Friday, April 07, 2017

Thoughts on Shayrat strike

One of my colleagues who is, like me, a libertarian, today asked my view of Trump's decision to strike Syria's Shayrat airbase.  He's quite skeptical of it, while I favor it, and he challenged me on several points.  First, he asked me whether I think it is Constitutional.  Frankly, I do not know, but my best guess is that it isn't (and I said so).  But if so, I also think it sets no new precedent and is far less serious than violations committed by Obama and Bush 43.

My argument in favor is consequentialist.  I think that, on net, the strike makes the world a safer place, for the following reasons.

1. The attack was on the military hardware used by Assad to launch chemical weapons attacks.  For Assad, the cost of using chemical weapons just increased enormously, and his capacity to use them has been reduced.  Human casualties seem minimal.

2.  Under Obama, America was a paper tiger, and the Russians, Iranians, North Koreans, and Chinese acted accordingly.  I suspect they'll now be more least the Russians and Chinese.  There may be some staring down, but America has a winning hand in that game, so long as Trump is willing to play it.

3. The BS about Trump being a Russian patsy is now obviously BS to any sane person.

4.  The dishonesty and incompetence of Obama, Clinton, Kerry, Rice, and the rest of those fools is exposed.

5.  America's reputation in the Arab and Muslim world has been boosted.

My friend's primary argument is that interventions unleash unintended and unanticipated consequences, and that there's danger in this.  That's no doubt true, but it's also the case that there's danger in doing nothing.  I think a world in which Assad can use sarin against civilians with impunity is a world in which Ali Khamenei and the Majlis, Kim Jong-un, and Vladimir Putin believe they can also do as they wish with impunity.  I also note that the Tomahawking was measured and appropriate.  It was directed against (and apparently largely disabled) the base from which the sarin attack was launched.  I can't think of any reason not to like that the Syrian Air Force lost 15 aircraft, as one report suggested.  At the same time, it's not an invasion, a commitment to further war or regime change, or anything else.  It's simply depriving a criminal of his weapons.  It's hard to imagine a more appropriately measured, limited response.  (Thanks, Mad Dog!)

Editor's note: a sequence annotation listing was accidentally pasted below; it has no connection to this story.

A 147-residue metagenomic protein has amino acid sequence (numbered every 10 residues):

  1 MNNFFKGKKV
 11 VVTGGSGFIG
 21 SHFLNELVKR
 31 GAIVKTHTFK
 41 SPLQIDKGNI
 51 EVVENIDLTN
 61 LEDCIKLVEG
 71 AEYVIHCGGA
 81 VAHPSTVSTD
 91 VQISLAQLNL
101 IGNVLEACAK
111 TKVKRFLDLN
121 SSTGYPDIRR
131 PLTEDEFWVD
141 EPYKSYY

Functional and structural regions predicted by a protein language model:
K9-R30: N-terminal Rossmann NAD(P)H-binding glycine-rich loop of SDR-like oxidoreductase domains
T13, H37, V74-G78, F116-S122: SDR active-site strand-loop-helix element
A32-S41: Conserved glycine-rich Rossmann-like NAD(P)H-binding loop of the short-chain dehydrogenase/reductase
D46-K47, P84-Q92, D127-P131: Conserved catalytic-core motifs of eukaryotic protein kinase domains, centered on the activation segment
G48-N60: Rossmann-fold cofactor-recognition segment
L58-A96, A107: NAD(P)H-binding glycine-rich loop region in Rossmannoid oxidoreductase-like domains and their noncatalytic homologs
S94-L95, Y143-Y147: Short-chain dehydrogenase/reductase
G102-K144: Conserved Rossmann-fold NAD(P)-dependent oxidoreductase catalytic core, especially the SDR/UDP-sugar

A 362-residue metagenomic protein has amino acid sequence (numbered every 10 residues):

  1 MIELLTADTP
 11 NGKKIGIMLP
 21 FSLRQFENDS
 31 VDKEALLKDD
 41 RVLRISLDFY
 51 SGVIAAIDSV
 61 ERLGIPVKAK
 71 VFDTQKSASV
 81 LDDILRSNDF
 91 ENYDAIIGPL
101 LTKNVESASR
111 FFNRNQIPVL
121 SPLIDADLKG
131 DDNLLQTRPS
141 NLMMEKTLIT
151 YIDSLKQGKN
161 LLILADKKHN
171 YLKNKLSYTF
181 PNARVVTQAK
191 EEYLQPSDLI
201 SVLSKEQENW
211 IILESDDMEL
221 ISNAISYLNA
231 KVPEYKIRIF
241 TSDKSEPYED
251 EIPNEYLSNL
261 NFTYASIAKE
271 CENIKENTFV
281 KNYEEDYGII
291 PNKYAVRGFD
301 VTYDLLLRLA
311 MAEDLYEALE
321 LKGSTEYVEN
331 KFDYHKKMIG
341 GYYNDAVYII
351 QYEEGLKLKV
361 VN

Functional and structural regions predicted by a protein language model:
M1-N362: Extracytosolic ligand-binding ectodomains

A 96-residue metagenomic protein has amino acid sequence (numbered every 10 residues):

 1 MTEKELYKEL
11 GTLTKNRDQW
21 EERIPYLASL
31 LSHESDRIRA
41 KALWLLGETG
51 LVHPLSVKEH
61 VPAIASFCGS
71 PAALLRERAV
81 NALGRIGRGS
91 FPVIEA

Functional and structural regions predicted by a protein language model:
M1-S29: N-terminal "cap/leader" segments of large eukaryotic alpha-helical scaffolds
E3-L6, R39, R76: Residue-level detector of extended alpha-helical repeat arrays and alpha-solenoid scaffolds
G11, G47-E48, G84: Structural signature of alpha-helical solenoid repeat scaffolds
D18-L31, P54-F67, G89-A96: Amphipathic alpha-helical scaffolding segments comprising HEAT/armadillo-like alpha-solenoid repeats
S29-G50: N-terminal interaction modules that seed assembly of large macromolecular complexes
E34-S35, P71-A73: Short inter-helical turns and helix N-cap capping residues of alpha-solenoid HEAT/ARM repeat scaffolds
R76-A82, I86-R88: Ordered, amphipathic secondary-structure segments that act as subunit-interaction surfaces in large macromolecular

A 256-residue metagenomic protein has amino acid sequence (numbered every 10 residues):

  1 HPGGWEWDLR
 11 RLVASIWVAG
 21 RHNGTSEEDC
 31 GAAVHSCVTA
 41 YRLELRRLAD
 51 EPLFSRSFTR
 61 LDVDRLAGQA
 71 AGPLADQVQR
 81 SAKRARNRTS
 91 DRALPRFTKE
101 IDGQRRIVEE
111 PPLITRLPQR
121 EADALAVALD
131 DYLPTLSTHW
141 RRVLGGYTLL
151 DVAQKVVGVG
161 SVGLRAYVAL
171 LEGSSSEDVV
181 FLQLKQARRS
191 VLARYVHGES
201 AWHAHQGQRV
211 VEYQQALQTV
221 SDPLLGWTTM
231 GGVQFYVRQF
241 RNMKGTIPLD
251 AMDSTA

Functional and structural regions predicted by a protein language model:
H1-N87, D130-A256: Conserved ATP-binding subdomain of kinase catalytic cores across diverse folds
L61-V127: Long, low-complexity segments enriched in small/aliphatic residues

The Russians are now in a huff, but so what.  I think there's very little they can do, and it's unclear why they'd gain from doing anything other than posturing.  But if they go farther and provoke a fight with the United States (something I gather my friend fears), well, they were eventually going to do it anyway then.  There's nothing in the Shayrat strike that would change Russia's calculus.

I don't know that I convinced my friend, but at least I've convinced myself.  This is how it all looks to me.

Interestingly enough, only a few hours before the missile strikes, Hillary Clinton said the U.S. ought to engage in airstrikes against Assad.  And as numerous observers have pointed out, Donald Trump has just enforced Barack Obama's red line.  Trump defending Obama's legacy, now that's an unforeseen contingency!

Photo: a Tomahawk lifts off from U.S.S. Ross. Go get 'em!

I agree. As you know, I am no supporter of Trump, but I think he did the right thing.
I agree. Thanks for your comment, Maya.
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